Barbarella: The Silly, Sexy, and Sci Fi Side of the Sixties

Posted by Michael Pinto on Oct 10, 2009 in Cinema, Comic Books |

Barbarella poster from the 60s

On this day in 1968 the French erotic science fiction film Barbarella was released in the United States. The film failed on pretty much every level as the critics hated it and it made no money at the box office, however thanks to the wonders of home video Barbarella became a cult hit in 1977 when it was re-released.

Barbarella: An autographed photo of Jane Fonda

What makes the film unique to me is that it’s the first film that tries to put together sex with science fiction, and while it fails on a number of levels (like the flat attempt at humor in the film) the campy awkward quality of it makes it somehow endearing and even charming. I think it’s for that reason that there has been talk of remaking it in recent years, and in a post-modern cinematic era we seem to appreciate camp just a little bit more as an art form.

Barbarella started life as a Comic Book

Although I think the core magic of the film owes a great deal to the innovative French comic book by the same name. Created by Jean-Claude Forest Barbarella first got started in 1962 which all ready makes it very ahead of its time as it pre-dated the sexual revolution.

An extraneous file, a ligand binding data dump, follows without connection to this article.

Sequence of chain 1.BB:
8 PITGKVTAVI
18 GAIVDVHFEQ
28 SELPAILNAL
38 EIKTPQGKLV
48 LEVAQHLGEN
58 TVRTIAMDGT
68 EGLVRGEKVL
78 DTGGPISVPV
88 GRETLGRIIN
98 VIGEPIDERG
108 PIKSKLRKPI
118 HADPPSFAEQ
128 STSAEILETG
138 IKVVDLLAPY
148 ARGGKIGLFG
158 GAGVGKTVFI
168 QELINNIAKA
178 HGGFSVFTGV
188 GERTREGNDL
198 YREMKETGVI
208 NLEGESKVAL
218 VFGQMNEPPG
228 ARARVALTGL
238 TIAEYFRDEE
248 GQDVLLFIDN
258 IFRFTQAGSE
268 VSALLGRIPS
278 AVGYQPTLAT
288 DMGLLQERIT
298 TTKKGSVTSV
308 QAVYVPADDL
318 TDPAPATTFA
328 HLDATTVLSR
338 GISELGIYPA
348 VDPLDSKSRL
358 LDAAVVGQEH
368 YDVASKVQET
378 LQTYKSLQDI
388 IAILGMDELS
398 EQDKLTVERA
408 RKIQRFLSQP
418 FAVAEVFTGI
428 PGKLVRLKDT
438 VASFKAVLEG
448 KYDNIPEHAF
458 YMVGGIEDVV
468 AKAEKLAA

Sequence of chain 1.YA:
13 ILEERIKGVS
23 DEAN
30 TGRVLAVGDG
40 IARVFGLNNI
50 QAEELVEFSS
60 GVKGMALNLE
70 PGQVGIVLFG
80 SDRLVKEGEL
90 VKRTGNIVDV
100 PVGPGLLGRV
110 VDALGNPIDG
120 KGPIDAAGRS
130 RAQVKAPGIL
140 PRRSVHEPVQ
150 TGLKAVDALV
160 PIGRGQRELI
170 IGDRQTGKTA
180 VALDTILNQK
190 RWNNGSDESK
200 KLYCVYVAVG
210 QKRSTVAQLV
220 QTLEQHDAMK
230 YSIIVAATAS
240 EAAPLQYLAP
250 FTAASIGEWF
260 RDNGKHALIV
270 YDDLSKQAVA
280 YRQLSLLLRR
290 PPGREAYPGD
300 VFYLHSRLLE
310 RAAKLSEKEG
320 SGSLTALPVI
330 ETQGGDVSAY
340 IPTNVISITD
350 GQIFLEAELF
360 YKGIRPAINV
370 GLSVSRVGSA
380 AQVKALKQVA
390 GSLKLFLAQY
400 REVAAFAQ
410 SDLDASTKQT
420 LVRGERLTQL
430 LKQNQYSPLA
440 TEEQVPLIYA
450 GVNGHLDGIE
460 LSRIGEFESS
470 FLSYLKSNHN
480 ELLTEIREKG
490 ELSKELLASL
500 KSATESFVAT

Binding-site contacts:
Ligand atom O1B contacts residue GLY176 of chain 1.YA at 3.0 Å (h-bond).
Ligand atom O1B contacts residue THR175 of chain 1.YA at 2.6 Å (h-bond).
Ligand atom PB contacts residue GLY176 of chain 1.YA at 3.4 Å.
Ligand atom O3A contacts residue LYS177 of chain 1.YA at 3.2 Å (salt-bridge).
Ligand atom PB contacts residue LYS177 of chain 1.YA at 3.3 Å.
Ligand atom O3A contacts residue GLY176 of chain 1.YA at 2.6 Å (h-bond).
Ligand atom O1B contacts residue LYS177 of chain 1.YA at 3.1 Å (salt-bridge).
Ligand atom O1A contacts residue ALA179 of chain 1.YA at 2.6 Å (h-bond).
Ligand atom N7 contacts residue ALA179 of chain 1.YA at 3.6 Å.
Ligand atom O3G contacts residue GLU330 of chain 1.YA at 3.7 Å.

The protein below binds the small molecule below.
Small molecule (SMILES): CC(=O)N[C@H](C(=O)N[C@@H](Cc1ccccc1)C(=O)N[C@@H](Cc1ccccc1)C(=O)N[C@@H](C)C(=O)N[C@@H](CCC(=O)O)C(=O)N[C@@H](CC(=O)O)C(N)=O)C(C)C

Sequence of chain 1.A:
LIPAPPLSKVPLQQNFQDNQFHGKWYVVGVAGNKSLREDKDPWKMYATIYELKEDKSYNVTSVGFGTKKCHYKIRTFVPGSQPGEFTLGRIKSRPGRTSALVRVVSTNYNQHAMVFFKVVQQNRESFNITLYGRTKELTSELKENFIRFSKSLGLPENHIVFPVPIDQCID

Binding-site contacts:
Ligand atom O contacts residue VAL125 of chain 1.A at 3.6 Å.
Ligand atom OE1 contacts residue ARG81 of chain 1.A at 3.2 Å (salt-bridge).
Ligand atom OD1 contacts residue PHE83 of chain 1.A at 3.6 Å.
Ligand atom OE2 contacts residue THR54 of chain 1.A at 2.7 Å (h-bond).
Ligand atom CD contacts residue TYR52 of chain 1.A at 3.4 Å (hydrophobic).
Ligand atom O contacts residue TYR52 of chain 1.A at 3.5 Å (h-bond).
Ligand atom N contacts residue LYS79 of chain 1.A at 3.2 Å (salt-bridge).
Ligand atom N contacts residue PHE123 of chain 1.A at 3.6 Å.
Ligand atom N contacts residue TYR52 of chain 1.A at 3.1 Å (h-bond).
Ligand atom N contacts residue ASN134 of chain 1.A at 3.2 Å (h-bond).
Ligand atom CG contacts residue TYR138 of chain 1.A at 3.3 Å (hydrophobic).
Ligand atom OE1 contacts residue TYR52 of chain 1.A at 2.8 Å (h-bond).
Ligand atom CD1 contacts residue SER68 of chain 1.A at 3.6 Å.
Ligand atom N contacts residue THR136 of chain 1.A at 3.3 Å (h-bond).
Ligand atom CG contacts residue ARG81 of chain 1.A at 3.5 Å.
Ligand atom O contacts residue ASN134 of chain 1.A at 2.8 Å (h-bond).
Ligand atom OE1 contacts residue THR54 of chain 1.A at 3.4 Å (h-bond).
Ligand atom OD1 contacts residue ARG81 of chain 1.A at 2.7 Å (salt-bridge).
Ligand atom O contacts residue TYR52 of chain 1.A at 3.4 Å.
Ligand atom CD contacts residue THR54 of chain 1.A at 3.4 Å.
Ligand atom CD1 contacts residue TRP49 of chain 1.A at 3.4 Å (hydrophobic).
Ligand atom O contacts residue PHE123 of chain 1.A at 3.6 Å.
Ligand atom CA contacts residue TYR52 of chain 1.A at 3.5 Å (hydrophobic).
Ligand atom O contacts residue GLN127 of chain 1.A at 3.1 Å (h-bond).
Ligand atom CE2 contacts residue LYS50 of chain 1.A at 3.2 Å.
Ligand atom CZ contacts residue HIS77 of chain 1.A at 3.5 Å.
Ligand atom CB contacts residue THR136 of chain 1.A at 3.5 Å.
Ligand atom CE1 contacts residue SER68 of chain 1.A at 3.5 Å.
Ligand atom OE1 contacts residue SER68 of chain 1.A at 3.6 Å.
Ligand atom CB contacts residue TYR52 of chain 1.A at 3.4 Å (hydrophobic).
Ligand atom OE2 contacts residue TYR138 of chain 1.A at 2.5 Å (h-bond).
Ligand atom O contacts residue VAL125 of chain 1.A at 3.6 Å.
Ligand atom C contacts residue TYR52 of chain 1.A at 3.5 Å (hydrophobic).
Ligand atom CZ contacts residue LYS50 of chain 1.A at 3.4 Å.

Jane Fonda as Barbarella featured on the cover of Penthouse

Of course just six years later when the film came out the world had changed, or at least on the surface it seemed to have changed. It’s important to keep in mind that while a small group of hippies was rediscovering “free love” in the 60s that America was still quite a conservative country which was best represented by the notorious Nixon phrase “the silent majority” which captured the other side of the era. However by the disco days of 1977 that initial splash from the 60s had rippled out into every corner of suburbia.

A Japanese Poster for Barbarella

In my own humble opinion in the right hands a remake of Barbarella could be an amazing film. Imagine if you would an an animated anime film from Japan based upon a French comic book? Or think of the fun that a director like Luc Besson (who did The Fifth Element) might have with a classic story like Barbarella. Of course this is best case thinking, the sad reality is that in the wrong hands Hollywood could easily ruin what might make a remake so cool by playing it too safe. If that’s the case I’ll gladly cherish the 1968 campy original:

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